Across the endless plain drifted the haunting, reedy sound of Andean flute music as a young boy played to a herd of alpacas. On the station platform stands an old man with one tooth. He smiles benevolently and jangles a tray of brass rings hopefully in my direction. They aren't exactly Cartier quality. There is more gold in the teeth of the Ladies in colourful skirts who toss beautiful woven rugs in through any open windows for inspection. Ahh, now these wouldn't look out of place in a peasant-chic inspired
New York penthouse.
We've stop at a remote station on the 'Alti Plano' (High Plains) of Peru. The air is thin and cold. At around 13000 dizzy feet (4,000 metres) above sea level the tops of the Andes mountains look like tiny hillocks forming a scalloped edge to the plains. Only the Omo-white snow on their peaks gives the game away.
The train across the top of the Andes takes 12 hours. That's on a good day when the driver's had lunch, the engine can take the strain and there aren't any llamas on the track.
The most luxurious way to travel the tracks
across top of the world is on the Andean Explorer which runs on the route between Cuzco and Lake Titicaca (Puno) uniting two top tourist destinations. There is a fleet of refurbished coaches decorated in the manner of the great Pullman trains of the 1920's to ensure that you ravel in style. An open-air Observation Bar Car means you can appreciate the stunning scenery along this beautiful route with a Pisco sour in hand.
if your journey starts in Cuzco (Journeys
can also be taken in reverse) the train climbs up to the 'Alti Plano' and hugs the heavens until it arrives at Puno, on the shores of Titicaca, the highest navigable lake in the world. It is a tiny, vacuum-sealed luxury ride along a track which also accommodates trains with peasants packed like sardines into rickety carriages, along with potatoes and assorted livestock.
Cuzco itself is the only place I've ever flown to where the plane took off and never seemed to come down again. The city is built at cruising altitude, more than twice as high as Kathmandu in the Nepalese Himalayas and way above any ski village in the European Alps. It's the kind of place where luxury hotels have oxygen canisters on hand just in case guests need a quick blast.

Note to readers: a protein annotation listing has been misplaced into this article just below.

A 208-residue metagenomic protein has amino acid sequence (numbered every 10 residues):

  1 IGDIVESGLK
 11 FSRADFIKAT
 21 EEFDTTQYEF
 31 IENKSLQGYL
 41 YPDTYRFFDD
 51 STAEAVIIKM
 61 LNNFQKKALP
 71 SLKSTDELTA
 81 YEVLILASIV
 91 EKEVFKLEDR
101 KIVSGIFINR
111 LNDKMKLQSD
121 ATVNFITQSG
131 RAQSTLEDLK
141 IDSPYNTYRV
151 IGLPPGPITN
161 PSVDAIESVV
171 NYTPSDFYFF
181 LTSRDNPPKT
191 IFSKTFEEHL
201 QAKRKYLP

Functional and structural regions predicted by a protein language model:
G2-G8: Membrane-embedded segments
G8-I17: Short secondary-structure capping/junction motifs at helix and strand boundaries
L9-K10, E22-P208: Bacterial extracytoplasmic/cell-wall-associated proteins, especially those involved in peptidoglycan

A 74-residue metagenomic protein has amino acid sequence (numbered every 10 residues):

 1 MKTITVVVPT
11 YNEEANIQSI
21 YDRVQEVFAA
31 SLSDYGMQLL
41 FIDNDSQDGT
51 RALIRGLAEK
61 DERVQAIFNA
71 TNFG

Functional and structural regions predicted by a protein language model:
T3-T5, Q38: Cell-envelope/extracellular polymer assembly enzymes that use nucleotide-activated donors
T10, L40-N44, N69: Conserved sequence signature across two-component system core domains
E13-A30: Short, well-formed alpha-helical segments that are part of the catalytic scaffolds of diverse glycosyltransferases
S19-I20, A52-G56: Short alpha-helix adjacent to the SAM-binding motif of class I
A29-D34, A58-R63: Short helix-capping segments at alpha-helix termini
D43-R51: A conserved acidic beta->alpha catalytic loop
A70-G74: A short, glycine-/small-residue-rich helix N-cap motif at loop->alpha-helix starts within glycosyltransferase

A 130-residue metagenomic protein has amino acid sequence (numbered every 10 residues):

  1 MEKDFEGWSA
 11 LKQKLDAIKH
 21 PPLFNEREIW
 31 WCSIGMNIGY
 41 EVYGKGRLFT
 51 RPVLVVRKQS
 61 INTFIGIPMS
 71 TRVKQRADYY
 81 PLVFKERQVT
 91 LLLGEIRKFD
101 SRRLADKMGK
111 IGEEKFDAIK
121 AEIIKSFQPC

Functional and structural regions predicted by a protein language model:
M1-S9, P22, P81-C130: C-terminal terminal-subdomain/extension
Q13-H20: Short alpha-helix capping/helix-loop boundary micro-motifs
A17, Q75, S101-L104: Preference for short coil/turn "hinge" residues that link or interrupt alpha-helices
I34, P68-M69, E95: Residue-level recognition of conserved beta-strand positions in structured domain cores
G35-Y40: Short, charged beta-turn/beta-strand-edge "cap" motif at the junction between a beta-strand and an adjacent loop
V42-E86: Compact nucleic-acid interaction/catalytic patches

To help people adapt coca tea is poured by many smaller, less luxe, hotels as soon as guests arrive in Cuzco, often with the freshly picked green leaves still floating around in the cup. Cocaine is refined from the coca leaf and the locals chew it for energy, a wad of charcoal gum lodged in the side of their mouth to release the narcotic. However, you'd have to drink buckets of tea to feel the effect. Caffeine is probably stronger. A greater jolt to the system is probably the sugar content in the sickly green Inca Kola, the nation's answer to Pepsi. It tastes like fizzy bubblegum.
Just remember as you try to acclimatize that in this rarefied mountain air the Inca civilisation once built its cities in the sky. The remains of their smooth-walled forts and mysterious citadels orbit Cuzco, city of the sun, once the capital of the Inca empire. The Incas flourished for 500 years. Then the conquering Spanish, greedy with gold fever destroyed the temples, melted down the precious metal statues and built their own elegant city on the ravaged foundations.
In the far distance a dot of VIVID PINK moves across the windswept HIGH PLAINS.
You can still see how the pink-washed Spanish houses are stacked on top of the original Inca walls like layer cake, then iced with lacy, Mediterranean-style balconies.
Yet to the people of the 'Alti Plano', Cuzco and its gourmet restaurants are the lowlands - a metropolis as massive and racy as New York. Its history hardly affects them. Still speaking the old Inca language they live so high that the rest of the world has simply passed them by. "Above 13000 feet (4,000 metres) there is no politics and no borders", I was told.